University of Melbourne Engineers have developed a novel method of collecting and storing carbon dioxide that will reduce the cost of separating and storing carbon dioxide.
The quest to capture carbon dioxide is crucial to a cleaner future and once captured, carbon dioxide can be compressed and safely stored.
It is also a useful source for chemical manufacture. However, current processes are inefficient and require several stages of refining and extraction before a pure form of carbon dioxide is produced.
One method of capturing carbon dioxide is through molecular sieve that is an ultra-fine filter system that captures a variety of molecules that need further filtering.
Professor Paul Webley and his team including PhD student Jin Shang and research Fellow Gang Li from the Melbourne School of Engineering, have developed a new sieve that allows carbon dioxide molecules to be trapped and stored.
"The findings published in the Journal of the American Chemical Society suggest that this new material has important applications to natural gas purification. Many natural gas fields contain excess carbon dioxide that must be removed before the gas can be liquefied and shipped, Professor Webley said.
"Because the process allows only carbon dioxide molecules to be captured, it will reduce the cost and energy required for separating carbon dioxide. The technology works on the principle of the material acting like a trap-door that only allows certain molecules to enter, he said.
Once entered, the trapdoor closes and the carbon dioxide molecules remain," said Professor Webley.
"We took a collaborative approach to this research with input from CSIRO, the Department of Materials Engineering and Mechanical Engineering at Monash University and the Australian Synchrotron.
We have a new material that is able to separate carbon, dioxide from any given stream such as power stations and from natural gas sources. While we can't change industry in a hurry, we have provided a viable bridging solution."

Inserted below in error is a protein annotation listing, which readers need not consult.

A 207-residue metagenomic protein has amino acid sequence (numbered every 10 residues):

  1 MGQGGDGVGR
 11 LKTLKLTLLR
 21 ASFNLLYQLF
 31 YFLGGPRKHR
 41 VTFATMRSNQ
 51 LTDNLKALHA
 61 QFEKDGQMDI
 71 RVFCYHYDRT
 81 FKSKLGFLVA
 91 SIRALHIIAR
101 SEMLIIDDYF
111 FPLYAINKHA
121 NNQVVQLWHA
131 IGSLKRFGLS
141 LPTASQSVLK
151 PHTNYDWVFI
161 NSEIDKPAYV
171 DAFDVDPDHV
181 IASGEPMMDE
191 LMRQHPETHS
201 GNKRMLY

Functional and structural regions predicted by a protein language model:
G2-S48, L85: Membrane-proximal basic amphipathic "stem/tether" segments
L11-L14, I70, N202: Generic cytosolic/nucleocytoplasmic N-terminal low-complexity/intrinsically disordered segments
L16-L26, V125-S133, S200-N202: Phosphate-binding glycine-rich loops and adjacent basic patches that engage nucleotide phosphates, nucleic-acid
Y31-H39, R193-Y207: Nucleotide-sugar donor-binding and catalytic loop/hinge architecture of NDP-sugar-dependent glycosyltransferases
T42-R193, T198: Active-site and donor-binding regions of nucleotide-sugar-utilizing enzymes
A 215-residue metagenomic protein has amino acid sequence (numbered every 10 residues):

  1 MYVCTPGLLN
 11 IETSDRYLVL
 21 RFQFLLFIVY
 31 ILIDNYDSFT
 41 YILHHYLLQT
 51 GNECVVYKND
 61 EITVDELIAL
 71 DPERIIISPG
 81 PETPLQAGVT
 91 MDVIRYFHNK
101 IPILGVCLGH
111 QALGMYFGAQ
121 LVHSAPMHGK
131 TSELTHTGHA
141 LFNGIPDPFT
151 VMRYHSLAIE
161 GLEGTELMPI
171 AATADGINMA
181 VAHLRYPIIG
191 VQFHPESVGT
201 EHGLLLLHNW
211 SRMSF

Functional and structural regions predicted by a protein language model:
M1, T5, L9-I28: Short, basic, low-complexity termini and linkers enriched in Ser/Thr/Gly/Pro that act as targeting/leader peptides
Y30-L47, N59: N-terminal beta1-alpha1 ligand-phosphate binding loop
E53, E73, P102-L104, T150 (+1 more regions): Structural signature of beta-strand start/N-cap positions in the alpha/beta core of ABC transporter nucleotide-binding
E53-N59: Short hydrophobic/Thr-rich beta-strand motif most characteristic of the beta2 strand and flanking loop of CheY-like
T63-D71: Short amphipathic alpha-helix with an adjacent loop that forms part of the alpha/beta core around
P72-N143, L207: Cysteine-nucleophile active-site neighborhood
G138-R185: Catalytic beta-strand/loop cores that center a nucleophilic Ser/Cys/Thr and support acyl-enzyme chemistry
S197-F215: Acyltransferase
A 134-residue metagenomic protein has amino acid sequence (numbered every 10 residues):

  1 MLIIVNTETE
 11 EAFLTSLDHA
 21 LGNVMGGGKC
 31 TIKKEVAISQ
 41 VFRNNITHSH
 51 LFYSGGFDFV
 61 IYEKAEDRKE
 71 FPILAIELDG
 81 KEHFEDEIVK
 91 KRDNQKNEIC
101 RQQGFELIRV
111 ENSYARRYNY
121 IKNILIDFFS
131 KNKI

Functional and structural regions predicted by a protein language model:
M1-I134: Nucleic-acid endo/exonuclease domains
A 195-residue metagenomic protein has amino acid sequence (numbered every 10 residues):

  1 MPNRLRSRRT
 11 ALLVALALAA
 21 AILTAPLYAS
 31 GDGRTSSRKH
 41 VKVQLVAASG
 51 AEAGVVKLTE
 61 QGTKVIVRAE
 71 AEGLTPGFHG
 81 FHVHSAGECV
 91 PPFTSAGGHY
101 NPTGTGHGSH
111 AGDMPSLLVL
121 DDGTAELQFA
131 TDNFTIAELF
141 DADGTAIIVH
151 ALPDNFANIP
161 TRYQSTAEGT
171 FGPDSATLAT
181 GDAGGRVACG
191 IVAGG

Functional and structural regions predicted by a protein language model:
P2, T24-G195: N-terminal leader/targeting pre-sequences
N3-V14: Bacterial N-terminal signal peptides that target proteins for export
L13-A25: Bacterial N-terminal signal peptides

University of Melbourne: http://www.unimelb.edu.au
This press release was posted to serve as a topic for discussion. Please comment below. We try our best to only post press releases that are associated with peer reviewed scientific literature. Critical discussions of the research are appreciated. If you need help finding a link to the original article, please contact us on twitter or via e-mail.
Institute for Highway Safety is known for crash-test safety ratings, but as cars get smarter there's a need to look beyond crashworthiness
Researchers have long struggled to resolve what happens to information when it falls inside a black hole, but the famous physicist says he has a solution
Researchers have been using muons to take a peek inside the nuclear reactors in Japan that melted down in 2011. The results could aid the continuing cleanup operations.
Neutrinos, created by violent phenomena such as black holes and exploding stars, could hold the key to the universe’s most distant and mysterious events
Better MRI scanners could result from a trick in which a magnetic field springs up from nowhere, using materials famous for their link to invisibility cloaks
Water locked away in rocks for 1.5 billion years reveals conditions were right for complex organic molecules to form in deep sea hydrothermal vents
Helium, used in nuclear, medical and, yes, party industries, has become scarce, but new research has revealed a possible way to pinpoint fresh sources
New lab results show how collisions between comets and planets can make the molecules that are the essential building blocks of life.
A startup company says it is expanding the language of DNA to create new tools for drug discovery.
If scientists can convince people to use the app, they hope it will help them solve a cosmic mystery. This story originally aired on March 27, 2015 on All Things Considered.